ESSEX Police say they are "working tirelessly" to protect children after more than 1,500 child cruelty offences were reported during the first year of the pandemic.

Child cruelty has been thrust into the spotlight after the shocking murders of six-year-old Arthur Labinjo-Hughes, in Birmingham, and 16-month-old Star Hobson, in Keighley, West Yorkshire.

Home Office figures show the Essex force logged 1,568 crimes of child cruelty in 2020-21.

That was up 16 per cent from 1,344 the year before.

It compares to just 44 recorded offences in the county in 2012-13, when records began.

The Government says the dramatic increase in offences reported nationally is likely to be driven by improvements in recording crimes, rather than a huge rise in child cruelty.

Det Chief Supt Andrew Packer is the head of Essex Police's crime and public protection command.

He said: “Specialist detectives and officers in our child abuse investigation teams work tirelessly to protect and safeguard children and young adults across our communities.

“They work alongside partners, including schools, local authorities and social services, to monitor any reports of offences against children and encourage those who may be vulnerable, or those who may have witnessed an offence, to come forward.

“They also work with other professionals in the area to ensure that continued support is offered to those who may be suffering the physical or mental impact of abuse.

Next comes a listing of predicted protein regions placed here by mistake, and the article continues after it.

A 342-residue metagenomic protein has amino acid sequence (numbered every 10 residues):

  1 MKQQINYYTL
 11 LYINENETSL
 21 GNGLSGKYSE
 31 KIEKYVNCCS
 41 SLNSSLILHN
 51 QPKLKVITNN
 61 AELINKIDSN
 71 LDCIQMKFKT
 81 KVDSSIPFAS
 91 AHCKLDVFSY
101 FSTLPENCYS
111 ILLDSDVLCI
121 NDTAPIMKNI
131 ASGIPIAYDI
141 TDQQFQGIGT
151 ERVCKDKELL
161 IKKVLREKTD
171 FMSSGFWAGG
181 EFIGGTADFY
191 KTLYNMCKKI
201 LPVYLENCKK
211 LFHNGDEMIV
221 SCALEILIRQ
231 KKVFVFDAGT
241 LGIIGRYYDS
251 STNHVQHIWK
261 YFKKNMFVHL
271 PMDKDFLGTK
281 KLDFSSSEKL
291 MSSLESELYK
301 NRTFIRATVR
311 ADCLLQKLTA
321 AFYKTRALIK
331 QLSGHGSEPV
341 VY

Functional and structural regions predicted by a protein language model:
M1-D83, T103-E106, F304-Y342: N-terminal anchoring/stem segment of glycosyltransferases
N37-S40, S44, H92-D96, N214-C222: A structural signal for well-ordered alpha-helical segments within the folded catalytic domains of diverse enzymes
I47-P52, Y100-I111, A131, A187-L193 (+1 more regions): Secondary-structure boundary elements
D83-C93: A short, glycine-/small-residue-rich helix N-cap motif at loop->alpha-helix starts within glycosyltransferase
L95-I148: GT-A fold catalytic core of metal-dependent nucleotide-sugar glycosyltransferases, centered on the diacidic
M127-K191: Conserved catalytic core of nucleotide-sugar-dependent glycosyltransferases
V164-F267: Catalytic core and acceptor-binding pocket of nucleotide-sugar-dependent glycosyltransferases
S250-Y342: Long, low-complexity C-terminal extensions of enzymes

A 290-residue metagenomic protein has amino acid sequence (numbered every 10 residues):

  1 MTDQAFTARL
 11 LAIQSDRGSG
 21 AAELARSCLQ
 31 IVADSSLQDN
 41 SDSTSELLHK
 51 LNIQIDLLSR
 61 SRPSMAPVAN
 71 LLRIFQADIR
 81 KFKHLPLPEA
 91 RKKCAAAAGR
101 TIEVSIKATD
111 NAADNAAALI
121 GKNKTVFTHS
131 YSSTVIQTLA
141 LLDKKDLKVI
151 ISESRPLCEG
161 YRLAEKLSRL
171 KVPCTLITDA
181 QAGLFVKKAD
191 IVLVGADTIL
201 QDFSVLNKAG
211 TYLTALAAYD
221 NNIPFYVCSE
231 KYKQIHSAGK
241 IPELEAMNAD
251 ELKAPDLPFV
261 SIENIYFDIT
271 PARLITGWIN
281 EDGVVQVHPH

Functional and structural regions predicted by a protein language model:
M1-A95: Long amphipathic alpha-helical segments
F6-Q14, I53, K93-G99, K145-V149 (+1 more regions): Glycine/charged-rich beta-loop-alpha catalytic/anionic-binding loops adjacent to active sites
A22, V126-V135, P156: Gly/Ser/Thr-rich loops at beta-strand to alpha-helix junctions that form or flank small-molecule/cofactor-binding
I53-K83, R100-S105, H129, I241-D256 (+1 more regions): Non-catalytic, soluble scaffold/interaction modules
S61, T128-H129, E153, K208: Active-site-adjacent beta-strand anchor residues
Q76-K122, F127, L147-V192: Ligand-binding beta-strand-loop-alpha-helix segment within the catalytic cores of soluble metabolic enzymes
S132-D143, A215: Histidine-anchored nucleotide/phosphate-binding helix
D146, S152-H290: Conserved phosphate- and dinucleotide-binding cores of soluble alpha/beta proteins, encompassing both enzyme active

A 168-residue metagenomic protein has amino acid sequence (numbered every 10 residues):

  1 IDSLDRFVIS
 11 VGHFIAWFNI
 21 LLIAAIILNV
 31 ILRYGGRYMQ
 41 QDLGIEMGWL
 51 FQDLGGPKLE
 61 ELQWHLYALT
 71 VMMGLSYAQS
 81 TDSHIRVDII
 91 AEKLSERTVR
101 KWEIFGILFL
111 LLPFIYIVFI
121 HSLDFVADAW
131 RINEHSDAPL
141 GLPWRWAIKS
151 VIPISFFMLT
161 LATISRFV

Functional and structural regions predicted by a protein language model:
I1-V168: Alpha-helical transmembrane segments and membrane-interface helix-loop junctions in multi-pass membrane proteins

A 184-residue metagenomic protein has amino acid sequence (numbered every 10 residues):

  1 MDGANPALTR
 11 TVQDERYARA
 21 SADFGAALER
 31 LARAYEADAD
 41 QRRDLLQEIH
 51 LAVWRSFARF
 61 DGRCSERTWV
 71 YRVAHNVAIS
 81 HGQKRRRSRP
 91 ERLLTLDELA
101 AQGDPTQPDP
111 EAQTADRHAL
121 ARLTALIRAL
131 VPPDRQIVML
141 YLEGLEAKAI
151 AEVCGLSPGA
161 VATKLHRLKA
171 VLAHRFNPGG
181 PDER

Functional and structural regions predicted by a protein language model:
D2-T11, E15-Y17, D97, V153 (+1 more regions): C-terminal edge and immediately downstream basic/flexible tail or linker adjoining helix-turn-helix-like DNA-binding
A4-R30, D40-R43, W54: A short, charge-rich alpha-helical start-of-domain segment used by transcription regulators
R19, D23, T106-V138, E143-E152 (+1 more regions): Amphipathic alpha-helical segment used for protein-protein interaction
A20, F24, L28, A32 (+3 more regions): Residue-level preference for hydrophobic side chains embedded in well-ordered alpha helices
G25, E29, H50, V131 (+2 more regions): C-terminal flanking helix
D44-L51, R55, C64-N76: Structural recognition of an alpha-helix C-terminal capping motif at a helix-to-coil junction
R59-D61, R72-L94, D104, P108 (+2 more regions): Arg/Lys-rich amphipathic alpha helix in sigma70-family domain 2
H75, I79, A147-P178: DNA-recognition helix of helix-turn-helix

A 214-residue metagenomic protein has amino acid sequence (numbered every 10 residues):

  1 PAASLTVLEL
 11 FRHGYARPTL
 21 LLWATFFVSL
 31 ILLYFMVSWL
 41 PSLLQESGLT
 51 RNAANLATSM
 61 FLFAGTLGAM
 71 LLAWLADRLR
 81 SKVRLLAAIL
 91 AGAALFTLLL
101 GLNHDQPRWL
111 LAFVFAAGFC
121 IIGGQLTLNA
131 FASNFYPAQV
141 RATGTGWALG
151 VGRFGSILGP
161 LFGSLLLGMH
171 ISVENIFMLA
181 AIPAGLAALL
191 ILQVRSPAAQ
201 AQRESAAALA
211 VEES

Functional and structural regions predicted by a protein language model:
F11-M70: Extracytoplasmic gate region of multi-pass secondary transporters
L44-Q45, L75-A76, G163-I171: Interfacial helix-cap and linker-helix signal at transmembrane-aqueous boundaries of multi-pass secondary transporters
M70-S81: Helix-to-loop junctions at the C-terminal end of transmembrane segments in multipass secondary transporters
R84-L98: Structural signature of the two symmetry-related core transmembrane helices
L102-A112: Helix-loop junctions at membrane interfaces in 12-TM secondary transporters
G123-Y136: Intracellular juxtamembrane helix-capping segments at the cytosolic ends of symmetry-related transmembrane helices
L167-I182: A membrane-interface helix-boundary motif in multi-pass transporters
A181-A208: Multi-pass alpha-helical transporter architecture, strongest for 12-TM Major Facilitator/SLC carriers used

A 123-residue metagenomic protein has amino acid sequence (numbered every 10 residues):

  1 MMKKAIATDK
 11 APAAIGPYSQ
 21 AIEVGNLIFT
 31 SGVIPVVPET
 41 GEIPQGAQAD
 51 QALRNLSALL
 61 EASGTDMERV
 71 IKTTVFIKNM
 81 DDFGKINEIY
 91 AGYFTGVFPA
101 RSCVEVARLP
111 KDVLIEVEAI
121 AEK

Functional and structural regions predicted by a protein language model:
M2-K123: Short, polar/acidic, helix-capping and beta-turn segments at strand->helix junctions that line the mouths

“The welfare of children, young adults and those who are most vulnerable will always be our priority and we will continue to bring perpetrators of these crimes to justice.”

Separate figures show just a handful of the 1,494 child cruelty cases closed by Essex Police last year were brought before the criminal courts.

Just 14 resulted in a charge or summons being issued, though some may have been dealt with in the family courts.

Ninety per cent – 1,342 cases – were transferred to other authorities for further investigation.

A Government spokesman said the police are expected to use all powers available to them to investigate and record child abuse.

Last year, the Government provided £11 million to the See, Hear, Respond programme to support vulnerable young people during the pandemic. It also made £1.8 million available to the NSPCC for its helpline.

Anyone who believes they know a child is at risk is urged to contact Essex Police on 101 or visit